Would love to scramble this tor should I find myself in the Ben Avon area some summer's day but finding any decent ascent info/photos isn't easy. I've heard it's quite a high grade - and it looks nearly impossible unroped from it's western side - but the eastern side (although no straight-on photos of it) does look potentially doable unroped. Anyone been up it or have any decent photos?
> Would love to scramble this tor should I find myself in the Ben Avon area some summer's day but finding any decent ascent info/photos isn't easy. I've heard it's quite a high grade - and it looks nearly impossible unroped from it's western side - but the eastern side (although no straight-on photos of it) does look potentially doable unroped. Anyone been up it or have any decent photos?
This photo looks like it may be of the western side https://www.geograph.org.uk/photo/1690270
Looking in an adjacent map square there is this https://www.geograph.org.uk/photo/139558
Although the author hasn't shown his directional view, it looks like he's looking end-on to the outcrop? That would make sense as the background is down into the valley. So that would make the right side the one you are interested in.
Cheers - had had a look at both these images; right side definitely the go-to for the uninitiated like myself. The thing's so bloody big only photos 50+ metres away are any good for reference! Think it'll end up being a suck it and see attempt.
Report here http://www.munros.patrickrevell.me.uk/trip-reports/2005-cairngorms.html says it's a Grade 2, but gives no further details.
New routing was mentioned here https://www.smc.org.uk/downloads/climbs/new-routes-2015.pdf and it does reference am old smc journal(not currently scanned) that may give more clues?
Mind you, Ian Thow is bound to have been there
> Report here http://www.munros.patrickrevell.me.uk/trip-reports/2005-cairngorms.html says it's a Grade 2, but gives no further details.
I've just briefly read his report and I think he gets it wrong saying that Clach Bun Rudhtair is the highest point of Ben Avon. It's not. It's further south at Leabaidh an Daimh Bhuidhe. If he went up that tor at Grade 2 that's fair enough. It's 25 years since I've been there and I'm sure I got on the top but can't recall how hard it was. Don't remember crapping myself. The Clach seems to be a long way off to the north and downhill quite a lot so would he actually have made the detour? Doesn't seem logical for a trip over Ben a' Bhuird and Ben Avon?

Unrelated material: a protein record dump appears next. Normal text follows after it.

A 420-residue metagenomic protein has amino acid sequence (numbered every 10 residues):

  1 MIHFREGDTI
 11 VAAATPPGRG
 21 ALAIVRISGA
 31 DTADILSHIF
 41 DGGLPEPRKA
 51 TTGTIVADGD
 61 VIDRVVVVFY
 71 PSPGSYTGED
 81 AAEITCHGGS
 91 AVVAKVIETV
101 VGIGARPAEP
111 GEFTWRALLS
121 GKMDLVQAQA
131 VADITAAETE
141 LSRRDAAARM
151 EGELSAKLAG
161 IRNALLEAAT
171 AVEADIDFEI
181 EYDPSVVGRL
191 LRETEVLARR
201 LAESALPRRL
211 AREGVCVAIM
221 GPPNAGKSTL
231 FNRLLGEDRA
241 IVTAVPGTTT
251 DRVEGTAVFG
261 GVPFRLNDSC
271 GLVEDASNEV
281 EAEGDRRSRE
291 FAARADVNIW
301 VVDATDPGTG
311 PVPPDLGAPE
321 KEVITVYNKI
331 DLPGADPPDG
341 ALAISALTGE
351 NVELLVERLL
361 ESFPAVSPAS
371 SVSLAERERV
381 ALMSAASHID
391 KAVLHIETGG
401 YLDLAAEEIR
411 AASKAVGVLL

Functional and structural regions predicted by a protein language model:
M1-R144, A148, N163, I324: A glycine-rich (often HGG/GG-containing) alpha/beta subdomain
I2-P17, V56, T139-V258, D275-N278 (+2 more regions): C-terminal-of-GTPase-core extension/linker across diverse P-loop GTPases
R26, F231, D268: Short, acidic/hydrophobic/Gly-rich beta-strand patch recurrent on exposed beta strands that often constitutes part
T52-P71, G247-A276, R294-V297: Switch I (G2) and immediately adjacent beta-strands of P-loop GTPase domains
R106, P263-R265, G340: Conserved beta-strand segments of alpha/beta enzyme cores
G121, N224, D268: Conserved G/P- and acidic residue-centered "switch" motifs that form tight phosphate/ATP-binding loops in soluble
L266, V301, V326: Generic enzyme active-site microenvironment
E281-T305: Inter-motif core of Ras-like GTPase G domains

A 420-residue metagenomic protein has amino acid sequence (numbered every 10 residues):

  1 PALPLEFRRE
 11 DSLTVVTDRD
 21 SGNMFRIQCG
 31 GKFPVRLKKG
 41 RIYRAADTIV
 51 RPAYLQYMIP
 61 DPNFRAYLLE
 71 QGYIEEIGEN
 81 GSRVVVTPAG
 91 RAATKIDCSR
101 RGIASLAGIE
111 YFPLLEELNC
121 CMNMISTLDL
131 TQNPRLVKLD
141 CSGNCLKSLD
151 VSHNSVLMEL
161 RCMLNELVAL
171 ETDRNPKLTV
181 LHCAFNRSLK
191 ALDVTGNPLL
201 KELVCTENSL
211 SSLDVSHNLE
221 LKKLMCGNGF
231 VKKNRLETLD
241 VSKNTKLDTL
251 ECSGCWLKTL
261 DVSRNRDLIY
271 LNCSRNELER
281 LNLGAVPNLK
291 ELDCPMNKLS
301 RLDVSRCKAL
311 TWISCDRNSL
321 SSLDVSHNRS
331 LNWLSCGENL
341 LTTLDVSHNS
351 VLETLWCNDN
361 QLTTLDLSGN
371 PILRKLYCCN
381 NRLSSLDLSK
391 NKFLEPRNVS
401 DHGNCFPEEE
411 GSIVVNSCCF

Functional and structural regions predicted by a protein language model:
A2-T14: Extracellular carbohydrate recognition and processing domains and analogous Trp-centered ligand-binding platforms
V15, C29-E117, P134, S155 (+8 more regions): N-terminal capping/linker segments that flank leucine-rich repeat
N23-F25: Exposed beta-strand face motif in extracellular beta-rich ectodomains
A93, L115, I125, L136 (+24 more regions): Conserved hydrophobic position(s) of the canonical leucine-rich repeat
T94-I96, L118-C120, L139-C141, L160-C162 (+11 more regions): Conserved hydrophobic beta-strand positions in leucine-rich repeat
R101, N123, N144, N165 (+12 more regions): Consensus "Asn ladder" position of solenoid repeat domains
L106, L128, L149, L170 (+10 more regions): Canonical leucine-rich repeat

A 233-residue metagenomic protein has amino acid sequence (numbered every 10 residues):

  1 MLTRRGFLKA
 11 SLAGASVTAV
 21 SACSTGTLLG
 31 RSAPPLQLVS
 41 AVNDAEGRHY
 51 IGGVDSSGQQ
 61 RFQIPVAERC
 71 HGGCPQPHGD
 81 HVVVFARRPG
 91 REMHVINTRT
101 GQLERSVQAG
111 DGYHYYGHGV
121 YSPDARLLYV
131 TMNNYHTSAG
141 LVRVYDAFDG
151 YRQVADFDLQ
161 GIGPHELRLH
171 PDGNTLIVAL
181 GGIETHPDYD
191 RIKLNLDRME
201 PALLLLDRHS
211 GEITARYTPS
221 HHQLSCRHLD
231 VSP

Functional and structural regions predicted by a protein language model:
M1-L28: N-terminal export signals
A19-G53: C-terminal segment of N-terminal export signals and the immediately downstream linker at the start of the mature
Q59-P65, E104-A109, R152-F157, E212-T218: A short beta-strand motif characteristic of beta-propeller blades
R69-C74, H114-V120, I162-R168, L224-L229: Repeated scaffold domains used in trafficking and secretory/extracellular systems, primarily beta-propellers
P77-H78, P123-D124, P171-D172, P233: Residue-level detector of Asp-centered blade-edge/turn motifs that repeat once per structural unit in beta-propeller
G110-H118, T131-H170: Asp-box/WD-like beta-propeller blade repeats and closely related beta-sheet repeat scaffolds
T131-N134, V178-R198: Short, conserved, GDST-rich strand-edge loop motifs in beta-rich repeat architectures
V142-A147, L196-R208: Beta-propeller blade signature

Sadly I haven't yet Mike (it's on the list). Alan Dawson has however, and reckons the higher tor is 924m with about 12m drop and the lower one 899m with about 20m drop. He didn't climb either, having a sprained ankle at the time (which must have meant a helluva long hobble). He said the higher one looked easy enough but the lower one looked more climb than scramble. Hopefully I'll get to have a look next summer.
> I've just briefly read his report and I think he gets it wrong saying that Clach Bun Rudhtair is the highest point of Ben Avon.
Oh. That's not how I read it: "The hardest (but not the highest point on Ben Avon) is the central pillar of Clach Bun Rudhtair which is reached by a Grade 2 scramble and remained unclimbed until the 1930s", but he implies that he did not visit it on the day he is writing about as the weather was too poor.
Ah, the joys of skimming ....
I can't check as my copy is back in Scotland but doesn't the SMC district guide for the Cairngorms by Adam Watson describe the tors & the climbs on them ?
Adam Watson's District Guide does mention them, describing them as "gigantic rhinoceros horns" and giving the middle one a height of 25m, but doesn't give routes up them. The current SMC Climbers' Guide doesn't mention them, but I think there have been some newer routes recorded in the SMCJ.
cheers for that Dave - duly noted!
From RB Frere's article in SMCJ, 26/137(April 1946), p355. Incidentally the same one in which he reports his first ascent of the rather better known Savage Slit.
"Here are one or two notes regarding the curious rock formation, known as the Clach Bun Rudhtair on Ben Avon. The pinnacles run north to south. The first and third are easily ascended by at least two routes each. The central pinnacle is divided by a deep crack; rocks falling into this crack have formed a window, mentioned in the “S.M.C. Cairngorm Guidebook.” The part of the pinnacle lying to the north of the crack can be climbed by an easy chimney on its north side; or by a narrow and strenuous fissure on its northwestern aspect. That part to the south of the crack can be ascended by a through-route in the top of the window followed by a short traverse to the right. Interesting scrambling can be found in the group of rocks. I note that the “Guide” mentions that one of the rocks had had no recorded ascent. This must refer to the central pinnacle, since the other two are very readily ascended. K. A. Robertson and I climbed it yesterday (7th April 1946)."
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